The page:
Didn't Google just agree in a European Commission settlement to, among other things, make the ads more discernible from the search results?
Given his recent experience with the ORI, I wonder if David Wright's talents might serve the public better by forming a watchdog group that essentially does the same thing as the ORI. It wouldn't have the teeth the ORI has in terms of access to data, that in itself may make it a non-starter; but if possible the group could serve to inform the public, and when necessary, embarrass the ORI by pointing out inaction.
I'm going to go ahead and call Shenanigans.
American politics is theatre, a drama, a mummer's farce...total fiction. It has organically grown to keep people divided and warring over the insignificant, while matters of import are settled behind closed doors. I believe that many politicians get into the profession for benevolent reasons...wanting to make a positive difference...regardless of party affiliation. The nature of the game though is eat or be eaten; say what you have to say and do what you have to do to maintain your position. Of course, this is all fueled by money and power. There's really simply nothing else. We're all greedy. At this point in our development as a species, it is still more natural for us to want more than our neighbor than to make them our equal.
DC is little more than a circling colony of vultures, and we're all lost in the desert. Evangelize your politics if you really feel the need, but to me you'll just look like someone who is kind of simple. After paying attention to how this game has been played over the last few decades, I give up. I prefer my fiction with spaceships and aliens, probably because I want off this rock.
I'm guessing you are being modded as troll because the well-known logical fallacy you used in your subject to illustrate your point, went straight over the heads of the mods. To wit:
The question "Have you stopped beating your wife?" is a common illustration of the "loaded question" logical fallacy. Kruach's point was the question "Are you a competent cyborg?" is also a loaded question. We are not cyborgs at all, and the use of a cell phone doesn't make me a cyborg any more than using a car makes me a mode of transportation. In primitive terms, a cell phone is a tool not an augment, and its use is a conscious endeavor.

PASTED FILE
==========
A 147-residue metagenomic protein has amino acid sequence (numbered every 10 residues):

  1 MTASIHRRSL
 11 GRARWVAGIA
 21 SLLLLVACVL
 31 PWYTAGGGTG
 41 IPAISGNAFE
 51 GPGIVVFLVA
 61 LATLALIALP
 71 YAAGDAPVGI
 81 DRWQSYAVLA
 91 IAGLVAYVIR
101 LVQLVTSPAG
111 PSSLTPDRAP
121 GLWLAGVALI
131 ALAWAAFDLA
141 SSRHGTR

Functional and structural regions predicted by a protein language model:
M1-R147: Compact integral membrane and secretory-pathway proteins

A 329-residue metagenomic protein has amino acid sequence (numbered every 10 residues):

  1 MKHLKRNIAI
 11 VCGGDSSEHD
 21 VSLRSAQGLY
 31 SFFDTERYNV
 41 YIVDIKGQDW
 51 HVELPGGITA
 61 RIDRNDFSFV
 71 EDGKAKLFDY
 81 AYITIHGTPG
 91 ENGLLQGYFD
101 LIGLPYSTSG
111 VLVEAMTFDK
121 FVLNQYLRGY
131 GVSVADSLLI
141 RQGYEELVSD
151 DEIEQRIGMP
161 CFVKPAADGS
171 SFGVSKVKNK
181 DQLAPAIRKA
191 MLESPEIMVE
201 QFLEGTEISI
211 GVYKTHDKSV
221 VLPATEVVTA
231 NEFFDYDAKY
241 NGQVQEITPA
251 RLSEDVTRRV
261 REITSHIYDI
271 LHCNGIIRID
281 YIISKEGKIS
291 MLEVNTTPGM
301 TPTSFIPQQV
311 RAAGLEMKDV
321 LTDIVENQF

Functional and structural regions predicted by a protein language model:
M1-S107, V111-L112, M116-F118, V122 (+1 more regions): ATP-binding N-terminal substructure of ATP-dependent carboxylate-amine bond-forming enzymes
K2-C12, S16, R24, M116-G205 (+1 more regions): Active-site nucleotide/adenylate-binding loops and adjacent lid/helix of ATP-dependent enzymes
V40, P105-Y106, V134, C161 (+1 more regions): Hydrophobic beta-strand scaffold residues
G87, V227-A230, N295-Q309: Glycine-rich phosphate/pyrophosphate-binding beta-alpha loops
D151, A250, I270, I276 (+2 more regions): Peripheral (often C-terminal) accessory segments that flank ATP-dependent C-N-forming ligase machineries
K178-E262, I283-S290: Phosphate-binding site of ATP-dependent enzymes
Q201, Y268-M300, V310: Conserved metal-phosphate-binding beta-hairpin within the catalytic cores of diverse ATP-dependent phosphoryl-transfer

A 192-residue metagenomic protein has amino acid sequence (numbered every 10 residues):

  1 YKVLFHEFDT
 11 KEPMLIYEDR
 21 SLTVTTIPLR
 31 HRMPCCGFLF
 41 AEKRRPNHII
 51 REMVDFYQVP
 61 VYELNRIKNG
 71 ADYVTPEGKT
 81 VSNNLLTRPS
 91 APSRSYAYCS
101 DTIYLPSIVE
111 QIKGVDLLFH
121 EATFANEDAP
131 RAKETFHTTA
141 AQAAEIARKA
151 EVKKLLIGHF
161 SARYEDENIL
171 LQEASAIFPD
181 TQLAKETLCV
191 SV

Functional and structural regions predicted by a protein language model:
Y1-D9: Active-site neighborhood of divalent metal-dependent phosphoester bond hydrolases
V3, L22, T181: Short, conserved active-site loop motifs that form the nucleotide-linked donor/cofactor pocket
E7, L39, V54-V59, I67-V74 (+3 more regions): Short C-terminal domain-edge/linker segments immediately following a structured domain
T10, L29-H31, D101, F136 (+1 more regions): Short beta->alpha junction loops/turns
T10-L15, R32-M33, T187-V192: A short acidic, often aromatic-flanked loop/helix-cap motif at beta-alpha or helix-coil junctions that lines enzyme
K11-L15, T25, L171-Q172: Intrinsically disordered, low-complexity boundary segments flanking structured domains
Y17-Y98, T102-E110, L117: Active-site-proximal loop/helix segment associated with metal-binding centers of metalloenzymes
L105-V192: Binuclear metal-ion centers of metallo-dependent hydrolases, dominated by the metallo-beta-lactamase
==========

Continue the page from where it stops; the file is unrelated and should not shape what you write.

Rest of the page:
So this is really more of a side-topic, but I thought I'd throw it out there. I guess I've always thought we would get closer to artificial/mechanical creatures as time and technology progressed. I'm wondering if the advent of 3D printing makes it possible for printing kidneys made of alloys that aren't rejected, and polymer membranes that filter the blood. Bio matter wears out, but functional artificial kidneys may not.
Then again, a human heart lasts an astonishingly long time (2-3 billion beats) and I don't know that the artificial versions we have created at this point last longer. Perhaps it will go the other way around and rather than humans becoming more mechanized, our machines will be come more bio-mechanical? Will bio-printed organs be the stepping stone to fully artificial organs, or will it be a step toward making our technology less distinguishable from biology? Can we improve upon nature in this regard, and is it hubris to try?
I would gladly pay $15 per month to access all movie content. I don't think I know a single person that wouldn't pay that. It's considerably more than I pay to production houses right now. My only movie expense currently is Netflix. $8/mo and production companies have to split that with Netflix.
Google: candy games -crush
Set date filter: 01/01/2011 - 12/31/2011 (Candy Crush was released on Facebook 04/12/2012)
I mean really? Could thousands of online and mobile games with the word "candy" in them, existing years, even decades before King Games released Candy Crush, suddenly be in violation of a newly registered trademark?
After watching several animated gif's of the event (like this one: http://arstechnica.com/science/2013/12/comet-ison-fizzles-but-theres-a-sting-in-the-tail/), I'm left a little perplexed. I was under the impression that as a comet approaches the Sun, the heat causes outgassing and evaporation, and the tail forms as the solar wind blows that away from the comet. Accordingly, I thought a comet's tail roughly always pointed away from the sun with maybe a slight curve due to momentum. But the gif's I'm seeing don't show that. I know the comet is speeding up as it approaches the Sun, and certain gains a slingshot effect as it whips around, but I didn't think that speed would overcome the solar wind.